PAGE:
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  • The Public Spaces of Contemporary Literature
  • Lionel Ruffel (bio)
    Translated by Matthew H. Evans

Very few concepts are transparently transhistorical, or globally global in a transhistorical sense. None of those that I commonly use, in my professional setting, are. Literature, the author, the text, the work—all these concepts are dated and situated. Moreover, only very few concepts cut across planes of existence as diverse (although related) as politics, culture, urbanization, territorialization, or domesticity. Public space, however, is one of those concepts that, although unqualifiable as “universal” in the sense of an anthropological structure, could be described as transhistorical, as global, and as traversing almost all planes of existence. The last fifty years have continuously attested to its importance. I say “fifty,” because in 1962 Jürgen Habermas proposed an archaeology of modernity around the conceptualization of public space.1 “Fifty,” because for fifty years all revolutions, all political upheavals have expressed themselves via the occupation of public spaces, up to and including Tahrir Square, Zucotti Park, and the Puerta del Sol. Because we are continuously reminded that the global network represents a new agora, a term for which “public space” might read as the modern translation. Because our hyper-urbanized world has come into being alongside spaces other than those places of privatization: parks, gardens, and what anthropologist Marc Augé terms “non-places” [End Page 101] such as airports or shopping malls. And lastly, but for our purposes certainly not leastly, because one part of contemporary artistic production (and I refer specifically to those arts that modernity has habituated us not to see as public performances—notably literature and the visual arts, painting and sculpture) massively invests in public spaces, as in the case of performances in the literary field or in that art sometimes called relational, sometimes contextual.2

One might point out that I seem to be confusing two distinct things: public space and the public sphere: on the one hand, those material spaces subject to privatization and open to use by one or many publics; and on the other, that immaterial arena of debates bearing on the res publica—in short, that I’m confusing the garden and the agora. But this assimilation is quite intentional, for the radical distinction between the two reveals an idealized conception inherited from modernity (and described by Habermas) that completely prevents us from contemplating what I ultimately propose to analyze, the link tying contemporary literature to those spaces we call public. Pluralization is important here, since I no longer want to differentiate a magnificent and imposing public sphere from the contemptible and troublesome world of the concrete, but instead envisage a plurality of oppositional public spaces.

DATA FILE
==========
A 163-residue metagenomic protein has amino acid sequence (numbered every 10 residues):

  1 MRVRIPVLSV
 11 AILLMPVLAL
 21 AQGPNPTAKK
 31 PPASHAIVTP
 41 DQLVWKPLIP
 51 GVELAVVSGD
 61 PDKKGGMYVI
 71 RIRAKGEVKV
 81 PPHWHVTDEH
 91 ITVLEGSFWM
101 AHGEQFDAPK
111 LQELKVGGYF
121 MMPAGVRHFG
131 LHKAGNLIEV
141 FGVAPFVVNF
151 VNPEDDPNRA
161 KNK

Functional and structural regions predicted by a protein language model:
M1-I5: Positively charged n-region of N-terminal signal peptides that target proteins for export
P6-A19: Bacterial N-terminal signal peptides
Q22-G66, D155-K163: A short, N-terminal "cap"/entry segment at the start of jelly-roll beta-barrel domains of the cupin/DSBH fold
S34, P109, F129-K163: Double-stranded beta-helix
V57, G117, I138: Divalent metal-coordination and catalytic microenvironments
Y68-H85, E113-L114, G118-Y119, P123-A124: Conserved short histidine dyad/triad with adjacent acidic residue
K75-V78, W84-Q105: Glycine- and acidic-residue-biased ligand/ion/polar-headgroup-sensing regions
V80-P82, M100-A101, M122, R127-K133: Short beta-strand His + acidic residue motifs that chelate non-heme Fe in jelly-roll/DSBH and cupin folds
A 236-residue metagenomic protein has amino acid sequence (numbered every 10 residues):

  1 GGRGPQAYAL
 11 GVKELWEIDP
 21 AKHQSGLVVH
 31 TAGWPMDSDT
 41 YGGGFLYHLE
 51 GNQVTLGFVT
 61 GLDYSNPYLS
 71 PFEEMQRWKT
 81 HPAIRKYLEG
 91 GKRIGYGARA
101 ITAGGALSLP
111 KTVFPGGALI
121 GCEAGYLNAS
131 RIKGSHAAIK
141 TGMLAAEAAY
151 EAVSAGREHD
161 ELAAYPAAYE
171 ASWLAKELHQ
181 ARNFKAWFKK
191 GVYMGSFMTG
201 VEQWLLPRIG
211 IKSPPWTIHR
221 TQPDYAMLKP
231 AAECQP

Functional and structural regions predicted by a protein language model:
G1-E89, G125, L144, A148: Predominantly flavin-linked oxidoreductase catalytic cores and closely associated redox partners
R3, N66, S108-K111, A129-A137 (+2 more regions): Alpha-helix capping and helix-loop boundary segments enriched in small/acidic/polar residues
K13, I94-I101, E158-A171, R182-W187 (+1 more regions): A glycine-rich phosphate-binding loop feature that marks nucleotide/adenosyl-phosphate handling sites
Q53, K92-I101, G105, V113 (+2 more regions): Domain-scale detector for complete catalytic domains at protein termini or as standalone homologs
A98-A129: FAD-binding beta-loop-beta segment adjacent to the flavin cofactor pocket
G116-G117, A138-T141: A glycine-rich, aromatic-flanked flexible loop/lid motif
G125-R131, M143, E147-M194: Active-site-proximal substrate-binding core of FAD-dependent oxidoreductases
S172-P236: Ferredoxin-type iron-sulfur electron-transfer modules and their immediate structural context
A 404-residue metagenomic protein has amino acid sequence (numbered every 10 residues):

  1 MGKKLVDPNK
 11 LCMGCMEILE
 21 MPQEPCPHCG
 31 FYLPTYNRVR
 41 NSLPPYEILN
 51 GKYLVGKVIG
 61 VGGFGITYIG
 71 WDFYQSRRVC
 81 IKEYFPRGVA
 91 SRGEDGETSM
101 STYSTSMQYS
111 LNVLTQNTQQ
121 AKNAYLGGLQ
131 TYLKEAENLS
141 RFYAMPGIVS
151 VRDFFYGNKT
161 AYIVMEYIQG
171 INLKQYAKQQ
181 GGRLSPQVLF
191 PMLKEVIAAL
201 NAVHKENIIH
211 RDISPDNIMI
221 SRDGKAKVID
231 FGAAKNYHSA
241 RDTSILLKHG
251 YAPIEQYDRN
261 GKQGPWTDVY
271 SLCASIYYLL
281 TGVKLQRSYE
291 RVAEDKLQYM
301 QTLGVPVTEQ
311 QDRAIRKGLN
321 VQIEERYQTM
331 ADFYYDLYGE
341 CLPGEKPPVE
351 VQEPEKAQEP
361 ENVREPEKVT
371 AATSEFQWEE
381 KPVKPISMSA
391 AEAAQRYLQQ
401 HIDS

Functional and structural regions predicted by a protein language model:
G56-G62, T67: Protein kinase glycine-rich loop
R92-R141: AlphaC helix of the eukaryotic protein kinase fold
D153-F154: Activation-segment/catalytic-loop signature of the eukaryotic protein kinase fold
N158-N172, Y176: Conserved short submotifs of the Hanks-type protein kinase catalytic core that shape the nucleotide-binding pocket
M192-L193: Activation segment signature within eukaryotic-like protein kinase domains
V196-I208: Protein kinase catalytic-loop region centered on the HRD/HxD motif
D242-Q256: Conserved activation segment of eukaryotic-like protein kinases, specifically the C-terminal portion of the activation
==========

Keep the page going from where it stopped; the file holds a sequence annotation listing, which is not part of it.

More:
The Idealization of Contemporary Literature in the Habermasian Theory of Public Space

It’s quite difficult today to discuss public space without appealing to Jürgen Habermas’s theory, whether by extending or opposing it. As one of those theories that has profoundly disrupted our contemporary approaches to political and cultural representation, it is worth taking into account. In theorizing contemporary literature, we must recognize how seductive Habermas’s history can be, since it effectively places contemporary literature and the problem of contemporaneity at the heart of its system.

The objective of Habermas’s book is nevertheless to analyze the emergence of a new, foundational political ideology in modern European societies. To do this, he establishes a distinction between the public domain (that of the State and power) and the private [End Page 102] domain (that of individuals). To be brief, let’s just say that in pre-modern, absolutist regimes, the public domain is entirely privatized by a caste whose private domain is in and of itself public. Hence the famous phrase of Louis XIV: “L’état, c’est moi!” Meanwhile, the rest of the population is confined to a form of existence that is strictly private, deprived notably of the right to participate in the public domain. As Habermas has it, in Germany, England, and France, during the development of bourgeois society the private domain split up into a private sphere and a “political public sphere,” by means of which private persons could come together to debate subjects of public or common...